Va. Republicans split over gas tax reform plans

Virginia Attorney General Ken Cuccinelli has backed a “conservative” alternative transportation plan that rivals the plan proposed by Republican Gov. Bob McDonnell, which eliminates the state’s gas tax while raising the sales tax and vehicles registration fees.

The Washington Examiner reports that the Cuccinelli endorsed plan would replace the gas tax with sales tax on the wholesale price of gasoline that would rise with inflation. The plan would also eliminate $600 million in proposed fee increases that McDonnell’s plan would entail.

The plan was put forward by state Sen. Steve Newman on Monday — one day before the deadline for passing a transportation plan to the Virginia house. Newman had previously introduced McDonnell’s plan to the Senate, which would raise $3.1 billion for state roads.

“Today, Senate Transportation Committee Chairman Steve Newman is advancing an alternative that I believe has the best chance to get the votes needed to make improvements to Virginia’s transportation system,” said Cuccinelli in a statement.

The plan would lose $20 million in 2014, reports the Washington Post. However, inflation and increases gas costs would raise $500 million to $650 million per year by 2018, including $200 million per year from federal legislation regarding online sales tax collection. This plan, however, is projected to raise $1.2 billion less than McDonnell’s plan.

McDonnell’s office has downplayed the plan, arguing that it is similar to the governor’s plan which shifts a portion of sales tax revenue to roads and factors in online sales taxes. McDonnell spokesman Tucker Martin told the Examiner that the plan “is the broad funding package our transportation system needs to be sustainable in the years ahead.”

“We simply cannot continue to do what we have always done and expect this problem to go away,” McDonnell told the press last month. “The gas tax is a stagnant revenue source, and no changes to it will provide a reliable growth mechanism for transportation in the state.”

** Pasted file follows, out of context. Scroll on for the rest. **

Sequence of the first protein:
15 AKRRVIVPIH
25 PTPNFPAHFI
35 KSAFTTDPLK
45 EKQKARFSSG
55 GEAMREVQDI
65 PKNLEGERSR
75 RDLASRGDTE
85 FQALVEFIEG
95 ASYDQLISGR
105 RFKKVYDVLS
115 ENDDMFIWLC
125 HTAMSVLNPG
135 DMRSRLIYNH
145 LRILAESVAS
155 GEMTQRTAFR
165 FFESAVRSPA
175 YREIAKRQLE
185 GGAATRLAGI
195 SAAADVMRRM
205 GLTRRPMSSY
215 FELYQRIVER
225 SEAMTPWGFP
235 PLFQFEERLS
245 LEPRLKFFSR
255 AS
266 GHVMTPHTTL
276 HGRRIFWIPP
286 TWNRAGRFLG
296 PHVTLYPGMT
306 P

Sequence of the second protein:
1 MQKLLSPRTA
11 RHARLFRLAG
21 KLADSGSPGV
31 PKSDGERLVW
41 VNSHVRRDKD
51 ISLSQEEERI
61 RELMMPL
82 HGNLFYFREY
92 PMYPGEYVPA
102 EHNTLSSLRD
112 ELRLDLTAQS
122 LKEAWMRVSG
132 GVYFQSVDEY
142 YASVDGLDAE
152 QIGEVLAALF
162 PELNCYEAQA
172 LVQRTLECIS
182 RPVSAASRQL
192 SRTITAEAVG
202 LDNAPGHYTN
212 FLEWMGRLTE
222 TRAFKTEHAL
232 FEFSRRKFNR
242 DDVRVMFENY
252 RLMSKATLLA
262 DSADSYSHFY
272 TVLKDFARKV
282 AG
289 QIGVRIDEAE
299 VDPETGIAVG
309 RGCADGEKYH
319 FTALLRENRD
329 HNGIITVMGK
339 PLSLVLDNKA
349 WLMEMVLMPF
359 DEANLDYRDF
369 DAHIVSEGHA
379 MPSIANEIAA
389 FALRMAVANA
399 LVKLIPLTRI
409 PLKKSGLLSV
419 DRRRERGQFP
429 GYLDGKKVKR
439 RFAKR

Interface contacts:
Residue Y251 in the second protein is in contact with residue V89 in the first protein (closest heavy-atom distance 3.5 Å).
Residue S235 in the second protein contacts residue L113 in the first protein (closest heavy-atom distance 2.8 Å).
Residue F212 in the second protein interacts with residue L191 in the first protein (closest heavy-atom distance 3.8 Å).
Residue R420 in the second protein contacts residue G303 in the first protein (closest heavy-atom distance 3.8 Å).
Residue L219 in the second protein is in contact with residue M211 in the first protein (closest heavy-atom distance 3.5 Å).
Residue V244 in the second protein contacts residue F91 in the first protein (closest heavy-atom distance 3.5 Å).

However, McDonnell’s plan has already come under fire from Grover Norquist’s taxpayer advocacy group, Americans for Tax Reform.

“[V]oting to index the gas tax to inflation, without any complete offsets, would be in clear violation of the promise you made to your constituents and the people of Virginia to oppose any and all efforts to increase taxes,” Norquist said in a December letter. “For those in Richmond who have signed the Taxpayer Protection Pledge, I would remind you again that this is a clear violation of the commitment you made to your constituents.”

“The plan as it stands now fails in its goal to prioritize transportation spending while avoiding tax increases,” said a later statement from the conservative group Americans for Tax Reform. “At the same time, there is the danger that this plan could become an even worse deal for Virginia taxpayers as it moves through the legislative process.”

“The fact is Virginia does not have a revenue problem; it has a problem prioritizing spending,” ATR concludes.

Cuccinelli is running for governor.

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